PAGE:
After Hours at the Charnel House (1999)
If you want to work out, you need a gym.
If you want to torture, you need a gulag.
The CIA has been hiding and interrogating some of its most important al Qaeda captives at a Soviet-era compound in Eastern Europe, according to U.S. and foreign officials familiar with the arrangement.The secret facility is part of a covert prison system set up by the CIA nearly four years ago that at various times has included sites in eight countries, including Thailand, Afghanistan and several democracies in Eastern Europe, as well as a small center at the Guantanamo Bay prison in Cuba, according to current and former intelligence officials and diplomats from three continents.[...]The existence and locations of the facilities -- referred to as "black sites" in classified White House, CIA, Justice Department and congressional documents -- are known to only a handful of officials in the United States and, usually, only to the president and a few top intelligence officers in each host country.The CIA and the White House, citing national security concerns and the value of the program, have dissuaded Congress from demanding that the agency answer questions in open testimony about the conditions under which captives are held. Virtually nothing is known about who is kept in the facilities, what interrogation methods are employed with them, or how decisions are made about whether they should be detained or for how long.While the Defense Department has produced volumes of public reports and testimony about its detention practices and rules after the abuse scandals at Iraq's Abu Ghraib prison and at Guantanamo Bay, the CIA has not even acknowledged the existence of its black sites. To do so, say officials familiar with the program, could open the U.S. government to legal challenges, particularly in foreign courts, and increase the risk of political condemnation at home and abroad.
Well, we can't have any of those foreign legal challenges from quaint organizations like the International Court of Justice in the Hague or queasy countries that might go rubbery to having our torturing outsourced to "black sites" within their borders. And, my oh my, we certainly cannot disclose anything like mini-malls of super-double-secret made-in-America gulags because, hey, that might lead to "political condemnation." Now there's an embedded syllogism Socrates would love:
-- We can detain and torture enemy combatants without impunity in hidden foreign locations.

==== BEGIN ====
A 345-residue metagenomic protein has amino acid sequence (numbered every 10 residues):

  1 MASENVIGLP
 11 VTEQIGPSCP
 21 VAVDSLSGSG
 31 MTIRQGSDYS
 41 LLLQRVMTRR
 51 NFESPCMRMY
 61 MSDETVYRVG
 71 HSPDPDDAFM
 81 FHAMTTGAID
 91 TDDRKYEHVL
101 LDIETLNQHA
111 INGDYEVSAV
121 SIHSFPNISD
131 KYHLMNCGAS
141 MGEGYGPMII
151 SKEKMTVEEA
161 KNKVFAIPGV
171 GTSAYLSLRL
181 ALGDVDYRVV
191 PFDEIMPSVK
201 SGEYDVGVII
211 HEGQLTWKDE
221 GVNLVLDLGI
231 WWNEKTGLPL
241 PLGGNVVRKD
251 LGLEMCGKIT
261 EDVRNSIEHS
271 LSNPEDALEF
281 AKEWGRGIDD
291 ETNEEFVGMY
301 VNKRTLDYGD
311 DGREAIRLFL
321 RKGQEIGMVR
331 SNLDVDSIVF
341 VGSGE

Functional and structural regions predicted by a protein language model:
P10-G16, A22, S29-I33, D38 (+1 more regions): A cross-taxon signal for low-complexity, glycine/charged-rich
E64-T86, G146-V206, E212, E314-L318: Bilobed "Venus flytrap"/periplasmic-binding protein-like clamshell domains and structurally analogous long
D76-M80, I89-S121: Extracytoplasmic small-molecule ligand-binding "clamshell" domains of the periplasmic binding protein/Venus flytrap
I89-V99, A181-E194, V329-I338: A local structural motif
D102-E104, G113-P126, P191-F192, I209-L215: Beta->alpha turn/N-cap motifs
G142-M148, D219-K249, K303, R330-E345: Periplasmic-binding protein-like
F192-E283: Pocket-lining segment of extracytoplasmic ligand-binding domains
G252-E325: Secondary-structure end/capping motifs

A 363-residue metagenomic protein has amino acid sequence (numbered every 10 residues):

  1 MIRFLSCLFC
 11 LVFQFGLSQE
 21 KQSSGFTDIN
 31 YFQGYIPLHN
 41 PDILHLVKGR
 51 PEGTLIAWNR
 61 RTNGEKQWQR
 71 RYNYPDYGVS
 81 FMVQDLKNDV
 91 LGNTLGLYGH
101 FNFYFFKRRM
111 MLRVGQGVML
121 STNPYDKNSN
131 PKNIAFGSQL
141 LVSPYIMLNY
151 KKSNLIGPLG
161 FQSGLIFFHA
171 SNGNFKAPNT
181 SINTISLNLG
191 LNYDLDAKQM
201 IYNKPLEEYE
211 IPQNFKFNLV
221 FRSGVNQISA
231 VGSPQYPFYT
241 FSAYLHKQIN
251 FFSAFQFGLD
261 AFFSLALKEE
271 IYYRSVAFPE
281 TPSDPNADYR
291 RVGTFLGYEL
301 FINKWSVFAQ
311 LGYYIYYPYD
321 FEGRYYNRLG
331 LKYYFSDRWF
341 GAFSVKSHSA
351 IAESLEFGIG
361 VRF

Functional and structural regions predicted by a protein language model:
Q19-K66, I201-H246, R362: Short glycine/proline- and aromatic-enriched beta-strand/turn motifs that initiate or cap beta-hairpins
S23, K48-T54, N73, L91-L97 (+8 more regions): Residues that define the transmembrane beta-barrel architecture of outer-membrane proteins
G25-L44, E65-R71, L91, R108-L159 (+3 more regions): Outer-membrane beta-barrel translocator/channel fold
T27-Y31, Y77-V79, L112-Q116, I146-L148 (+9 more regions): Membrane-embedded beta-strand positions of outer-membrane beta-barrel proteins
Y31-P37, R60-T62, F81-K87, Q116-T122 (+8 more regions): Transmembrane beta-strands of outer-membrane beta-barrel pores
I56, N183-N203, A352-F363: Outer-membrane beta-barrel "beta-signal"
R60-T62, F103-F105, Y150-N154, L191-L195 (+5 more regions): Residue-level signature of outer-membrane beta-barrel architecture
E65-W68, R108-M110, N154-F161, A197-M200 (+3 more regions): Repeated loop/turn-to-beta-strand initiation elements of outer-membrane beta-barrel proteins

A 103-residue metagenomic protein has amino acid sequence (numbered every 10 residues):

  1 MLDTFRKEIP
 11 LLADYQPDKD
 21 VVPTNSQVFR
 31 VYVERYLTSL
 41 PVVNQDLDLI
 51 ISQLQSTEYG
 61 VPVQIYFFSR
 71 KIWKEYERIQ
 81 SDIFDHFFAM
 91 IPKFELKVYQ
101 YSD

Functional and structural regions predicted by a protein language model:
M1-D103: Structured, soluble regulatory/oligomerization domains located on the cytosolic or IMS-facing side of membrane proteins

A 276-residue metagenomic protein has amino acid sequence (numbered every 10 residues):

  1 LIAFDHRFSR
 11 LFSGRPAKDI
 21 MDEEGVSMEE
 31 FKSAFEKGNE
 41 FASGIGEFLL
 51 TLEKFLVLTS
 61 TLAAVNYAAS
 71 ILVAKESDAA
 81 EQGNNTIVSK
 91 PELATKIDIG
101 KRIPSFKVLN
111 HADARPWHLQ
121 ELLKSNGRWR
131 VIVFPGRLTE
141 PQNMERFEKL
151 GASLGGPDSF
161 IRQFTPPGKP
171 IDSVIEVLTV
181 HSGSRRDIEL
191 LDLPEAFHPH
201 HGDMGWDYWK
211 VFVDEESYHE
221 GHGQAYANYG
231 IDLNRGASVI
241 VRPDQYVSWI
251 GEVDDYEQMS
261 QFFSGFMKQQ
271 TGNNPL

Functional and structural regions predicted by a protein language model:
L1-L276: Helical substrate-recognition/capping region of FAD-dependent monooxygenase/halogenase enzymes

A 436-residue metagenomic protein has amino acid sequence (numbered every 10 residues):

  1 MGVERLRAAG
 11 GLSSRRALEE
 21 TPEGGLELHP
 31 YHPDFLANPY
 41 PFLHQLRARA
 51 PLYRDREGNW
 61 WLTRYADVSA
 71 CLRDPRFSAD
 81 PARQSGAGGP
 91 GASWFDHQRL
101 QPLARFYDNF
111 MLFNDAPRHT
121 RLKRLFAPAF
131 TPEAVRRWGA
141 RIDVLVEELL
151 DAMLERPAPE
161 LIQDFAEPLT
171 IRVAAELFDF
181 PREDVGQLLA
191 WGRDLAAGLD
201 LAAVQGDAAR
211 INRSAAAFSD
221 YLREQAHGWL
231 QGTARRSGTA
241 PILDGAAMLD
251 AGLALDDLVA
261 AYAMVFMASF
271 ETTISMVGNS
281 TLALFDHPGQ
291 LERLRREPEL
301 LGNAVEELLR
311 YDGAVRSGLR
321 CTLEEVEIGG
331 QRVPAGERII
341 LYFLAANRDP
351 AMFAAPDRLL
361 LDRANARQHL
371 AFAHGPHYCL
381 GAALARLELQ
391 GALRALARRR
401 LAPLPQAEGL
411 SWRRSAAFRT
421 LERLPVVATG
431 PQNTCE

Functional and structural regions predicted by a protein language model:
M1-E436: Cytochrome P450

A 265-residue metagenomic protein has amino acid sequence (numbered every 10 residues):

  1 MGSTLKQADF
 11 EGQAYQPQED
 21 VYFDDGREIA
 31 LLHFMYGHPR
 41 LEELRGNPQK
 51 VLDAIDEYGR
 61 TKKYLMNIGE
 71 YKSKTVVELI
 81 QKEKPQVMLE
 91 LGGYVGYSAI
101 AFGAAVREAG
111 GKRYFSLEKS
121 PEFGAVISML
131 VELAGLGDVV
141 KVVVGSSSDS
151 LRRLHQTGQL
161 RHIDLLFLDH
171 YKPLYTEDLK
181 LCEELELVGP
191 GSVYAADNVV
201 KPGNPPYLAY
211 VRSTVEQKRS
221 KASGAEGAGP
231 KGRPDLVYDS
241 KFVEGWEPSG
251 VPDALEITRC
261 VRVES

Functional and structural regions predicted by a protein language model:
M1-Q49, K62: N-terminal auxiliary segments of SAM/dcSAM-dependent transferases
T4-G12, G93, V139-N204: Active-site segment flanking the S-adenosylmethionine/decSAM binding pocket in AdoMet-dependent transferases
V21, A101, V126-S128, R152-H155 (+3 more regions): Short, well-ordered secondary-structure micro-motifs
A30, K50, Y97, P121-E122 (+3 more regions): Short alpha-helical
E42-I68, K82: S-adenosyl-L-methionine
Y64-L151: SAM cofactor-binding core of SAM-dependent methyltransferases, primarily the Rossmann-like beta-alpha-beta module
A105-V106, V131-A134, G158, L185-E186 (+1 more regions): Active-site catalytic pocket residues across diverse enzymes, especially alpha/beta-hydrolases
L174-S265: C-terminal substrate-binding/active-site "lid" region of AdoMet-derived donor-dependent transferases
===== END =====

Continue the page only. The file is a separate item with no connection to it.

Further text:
-- Political condemnation might put a stop to such illegal, unethical, or immoral activities.
-- Therefore, shut your trap so we can do whatever the fuck we want.
How logically democratic and so very like us -- assuming, thanks to BushCo, we have now become the old Soviet Union.
The Gulag had antecedents in Czarist Russia, in the forced-labor brigades that operated in Siberia from the seventeenth century to the beginning of the twentieth. It then took on its modern and more familiar form almost immediately after the Russian Revolution, becoming an integral part of the Soviet system. Mass terror against real and alleged opponents was a part of the Revolution from the very beginning -- and by the summer of 1918,
BushLenin, the Republican'sRevolution's leader, had already demanded that enemy combatants"unreliable elements" be locked up in black sitesconcentration camps outside the United Statesmajor towns [struck text is my addition].
But, as every Freeper lives and breathes, authorities gotta have extraordinary police powers to combat fanaticism, right? That's why Dick Cheney is lobbying lawmakers to exempt the CIA from an amendment that would ban torture and inhumane treatment of prisoners, including those in clandestine prisons. After all, people incarcerated in hush-hush Gitmos are evil, right?
If only it were all so simple! If only there were evil people somewhere insidiously committing evil deeds, and it were necessary only to separate them from the rest of us and destroy them. But the line dividing good and evil cuts through the heart of every human being. And who is willing to destroy a piece of his own heart?
-- Aleksandr Solzhenitsyn, The Gulag Archipelago
Wow. Who is actually willing to do such a thing? Could it be...this guy?
Yes, Regis. That's my final answer.